Industrial Sites Needed Now for the Manufacturing Jobs of Tomorrow
Think it couldn’t happen?
Think again. A decade ago, the Pittsburgh Regional Alliance reported that Southwestern Pennsylvania had lost over 4,000 jobs and over $800 million in investment by a dozen manufacturing firms and other business prospects in a two-year period due to a lack of suitable industrial sites.
Why would industrial sites be in such short supply?
The reason is our topography. The same rolling hills and rivers that make Pittsburgh one of the most scenic regions in the country also make it one of the most difficult and expensive in which to develop land, particularly the kind of large flat sites that manufacturing firms and distribution facilities need. Nearly 70% of the land in Southwestern Pennsylvania has a slope greater than 8%, whereas in Columbus, only 200 miles to the west, less than 20% of the land is that steep. Turning land with steep slopes into industrial sites can cost twice as much or more than using land that is flat to begin with.
Because of that, it’s not surprising that virtually all of the limited supply of flat land we have has already been used for something. Even when a site becomes available for reuse, existing facilities have to be demolished, any environmental contamination has to be cleaned up, and the infrastructure has to be modernized, again making it far more expensive than a flat, unused piece of property in another region. And many of the flat sites we have are along the rivers, which we increasingly want to use for recreational amenities.
This is not a new problem for Pittsburgh. Over a half century ago, the Regional Industrial Development Corporation (RIDC) was formed because of a realization that the region didn’t have enough modern industrial sites to support new business growth. Today, two of the three largest industrial parks in the region are here thanks to the efforts of RIDC starting in the 1960s and 1970s.
In fact, planning and development of industrial sites and buildings has to begin years in advance of when they are needed. Many businesses can’t afford to wait for a site or building to be created, so they’ll favor the region with available space that enables their plant to get up and running the fastest.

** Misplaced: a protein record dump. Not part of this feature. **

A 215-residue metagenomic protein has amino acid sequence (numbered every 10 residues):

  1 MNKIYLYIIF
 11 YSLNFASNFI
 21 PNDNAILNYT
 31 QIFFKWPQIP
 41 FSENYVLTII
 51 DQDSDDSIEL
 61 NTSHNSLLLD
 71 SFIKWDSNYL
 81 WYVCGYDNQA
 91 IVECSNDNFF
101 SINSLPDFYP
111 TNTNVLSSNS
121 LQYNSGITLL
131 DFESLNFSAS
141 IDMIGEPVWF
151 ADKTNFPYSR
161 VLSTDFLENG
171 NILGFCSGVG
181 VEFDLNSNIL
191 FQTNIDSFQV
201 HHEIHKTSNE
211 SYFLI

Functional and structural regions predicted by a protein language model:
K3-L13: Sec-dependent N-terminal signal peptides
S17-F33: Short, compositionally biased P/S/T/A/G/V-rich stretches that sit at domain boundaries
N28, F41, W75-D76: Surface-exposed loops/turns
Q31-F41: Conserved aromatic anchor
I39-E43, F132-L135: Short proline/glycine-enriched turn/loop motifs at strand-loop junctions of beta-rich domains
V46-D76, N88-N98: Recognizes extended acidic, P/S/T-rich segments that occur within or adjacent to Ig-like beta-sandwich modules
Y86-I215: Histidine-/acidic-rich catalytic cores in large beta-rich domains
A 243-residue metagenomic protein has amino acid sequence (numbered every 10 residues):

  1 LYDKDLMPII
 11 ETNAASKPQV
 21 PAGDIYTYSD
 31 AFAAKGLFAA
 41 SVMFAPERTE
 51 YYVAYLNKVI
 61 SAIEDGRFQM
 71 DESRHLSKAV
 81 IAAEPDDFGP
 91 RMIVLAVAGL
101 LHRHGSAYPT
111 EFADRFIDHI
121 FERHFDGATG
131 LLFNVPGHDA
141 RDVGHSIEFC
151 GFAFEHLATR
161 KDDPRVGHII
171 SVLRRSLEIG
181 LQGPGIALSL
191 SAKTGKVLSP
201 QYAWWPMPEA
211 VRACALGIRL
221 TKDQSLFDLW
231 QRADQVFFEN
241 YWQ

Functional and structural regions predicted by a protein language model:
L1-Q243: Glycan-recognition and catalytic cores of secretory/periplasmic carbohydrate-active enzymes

By the mid-1990s, when manufacturing jobs were growing in the Pittsburgh region, it became increasingly difficult for firms to find suitable, ready-to-go space here. A study done at the time by a national site selection firm found there were only four sites and three buildings in the entire 10-county region that had the potential to be competitive for a major manufacturing facility. Moreover, there were no sites at all that could accommodate very large projects, and no high-quality sites near Pittsburgh International Airport.
The region mobilized to address this growing crisis. The Southwestern Pennsylvania Growth Alliance assembled the first-ever regional priority list of industrial site projects, elected officials and business executives from all 10 counties presented it to Governor Ridge, and over the course of the next 4 years he provided nearly $40 million in grants for industrial site projects in all 10 counties. The counties provided matching funds, and RIDC and county economic development agencies did the hard work of building the necessary infrastructure to create ready-to-use industrial sites and buildings.
How important was this effort? Most of the new and expanded manufacturing and technology plants the region celebrates today are located on industrial sites developed over the past decade using funding provided by the state. For example, Medrad’s medical device manufacturing plant, Flabeg’s solar manufacturing plant, U.S. Steel’s R&D facility, and many Marcellus Shale businesses are located on industrial sites for which planning started over a decade ago.
The good news is that those industrial sites have been filling up with job-creating businesses. The bad news is that as a result, the space available for new firms and expansions is dwindling. Industrial market research from Grubb & Ellis shows that less than 6% of the Class A space in the Pittsburgh region was vacant at the end of 2010. That puts us at a competitive disadvantage with regions like Cleveland, which has three times as much available industrial and R&D/flex space as Pittsburgh.
No municipality or county can address this on its own. Investing in new industrial sites must be a regional effort because the jobs at industrial sites will be filled by the residents of many different municipalities and counties. Moreover, state grant assistance is critical, not only because of the high cost of site preparation and infrastructure, but because the majority of the tax revenues paid by the businesses and employees on the sites will go to the state, not local government.
Although there has been considerable criticism of the large number of Redevelopment Assistance Capital Program grants made by Governor Rendell as he was leaving office, more than one-third of the grants he awarded in Southwestern Pennsylvania were for much-needed industrial site development.
Our region needs more of these kinds of investments if we’re going to grow. RIDC and our county economic development agencies need to continue to plan new industrial site and building projects, and Governor Corbett should continue to provide the state support needed to make them a reality.
(A version of this post appeared as the Regional Insights column in the Sunday, February 6, 2011 Pittsburgh Post-Gazette.)